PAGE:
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Babushka This work has been published in the Teen Ink monthly print magazine.

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I don’t know if she would have wanted it in a church.

That being said, I suppose I didn’t know her that well, and the emotion in me can’t really be described as sad, and I’m standing here in off-black (yes, there is such a thing), holding unholy water in a white plastic cup. Dad says shh to Ivan as he shifts from leg to leg, the antsy nine-year-old that he is, and even though his face is solemn, I know what he really wants to do is hop on that plane and go back to his “COD 3.”

Two weeks before, we got the quivering call from Uncle Andrei. “Are you drunk calling me again?” Dad had yapped, muting Sunday night football.

“Mamochka,” he wept, loud enough for the whole house to hear. “She’s dead.”

My parents had always been rather indifferent, but I was surprised by the quiet, almost cold calculation of their reaction. They swiftly reserved four airplane tickets, bought me a black dress on sale at Macy’s, and called off their work for “personal reasons.” While death was emotionally taxing, clearly it could be economically efficient.

My first reaction was about missing school. Ivan’s was about missing video games. I thought about the calculus test on Tuesday, Oh my GOD Mr. Reesely is going to kill me. Maybe I can get an extension on the English paper. This was for a split second, and then the world regrouped on its axis and I thought oh.

So we flew to Belyov, Russia, Dad’s hometown. Dad tried to write a semi-decent eulogy, his sleep-deprived eyes fluttering shut every few minutes, often muttering “s***” under his breath, spilling green tea all over his lap. My mother slept, Ivan watched movies, and I tried to remember my grandmother.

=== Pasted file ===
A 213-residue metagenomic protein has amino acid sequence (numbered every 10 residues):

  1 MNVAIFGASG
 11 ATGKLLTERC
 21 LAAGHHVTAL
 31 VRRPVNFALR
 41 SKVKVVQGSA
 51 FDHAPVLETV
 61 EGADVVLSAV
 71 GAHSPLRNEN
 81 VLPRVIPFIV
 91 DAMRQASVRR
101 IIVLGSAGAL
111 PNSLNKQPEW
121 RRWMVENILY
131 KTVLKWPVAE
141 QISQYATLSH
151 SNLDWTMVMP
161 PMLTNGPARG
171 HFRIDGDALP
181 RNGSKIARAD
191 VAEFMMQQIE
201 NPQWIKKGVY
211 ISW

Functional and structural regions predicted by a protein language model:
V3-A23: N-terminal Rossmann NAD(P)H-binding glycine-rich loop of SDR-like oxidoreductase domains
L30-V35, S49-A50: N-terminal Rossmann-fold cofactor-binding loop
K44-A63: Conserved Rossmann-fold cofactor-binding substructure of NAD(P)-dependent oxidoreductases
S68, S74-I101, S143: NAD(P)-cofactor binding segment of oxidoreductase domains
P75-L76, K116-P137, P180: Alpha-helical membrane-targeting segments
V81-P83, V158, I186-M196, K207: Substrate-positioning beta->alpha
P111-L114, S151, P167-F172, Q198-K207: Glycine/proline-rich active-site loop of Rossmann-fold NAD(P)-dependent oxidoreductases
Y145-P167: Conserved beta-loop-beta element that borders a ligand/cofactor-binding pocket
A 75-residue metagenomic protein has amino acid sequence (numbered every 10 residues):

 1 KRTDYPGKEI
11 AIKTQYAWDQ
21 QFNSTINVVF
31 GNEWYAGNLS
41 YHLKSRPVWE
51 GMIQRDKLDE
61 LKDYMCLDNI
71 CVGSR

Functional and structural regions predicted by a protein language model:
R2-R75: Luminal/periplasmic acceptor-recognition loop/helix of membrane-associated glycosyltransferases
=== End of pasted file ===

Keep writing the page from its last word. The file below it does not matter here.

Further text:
My father’s native language is foreign to me, but I knew Babushka swore heavily and wore large cloaks that weighed down her shoulders. She was the kind of person who made cynical comments from the corner of a room. “She’s a firecracker of a woman,” Aunt Nina had said the last time we visited, which was more than five years ago. She had said more, but the memories were blurry, and besides, I had to order dinners from the flight attendant and make sure my father didn’t stab himself with his pen.

Yesterday was the wake, when we got to see the body. She was not “an angel in a casket,” as the priest politely offered, but emaciated, weak, small. Paper-thin veins trailed her closed eyelids, and her chest was eerily still. She was not the woman who flicked Ivan on the forehead for breaking a plate or who made the gooiest syrniki I had ever tasted. She was a corpse.

Now I’m standing in the local church again, and it’s nice but it’s suffocating, and relatives who might as well be complete strangers are milling around. I’m obligated to say hello.

“Anna, it’s been so long!” A woman with yellowing teeth and a mothball aroma throws her arms around my neck. “How old are you now, daragaya? Twenty-two?”

“I’m seventeen,” I say in broken Russian. More old family members and friends come up to me, surrounding me like an armada of bees. I spy Aunt Nina in the front pew and Uncle Andrei in the last pew, their backs silent and black. I wish I could go up, say something, anything – but if that was in my ability, I would say something to my grandmother’s rotting body, and that’s not something I can do. Not in the mother tongue, at least. Not with paltry snippets of something imitating memories.

“Ahem,” the priest coughs. The crowd around me disperses. I sit next to Dad, who’s fidgeting.

The priest says a bunch of things in rapid Russian, stuff about God, the afterlife. His back is straight and his head slants down respectfully, and the people nod. “Ye,” some guy with no teeth calls.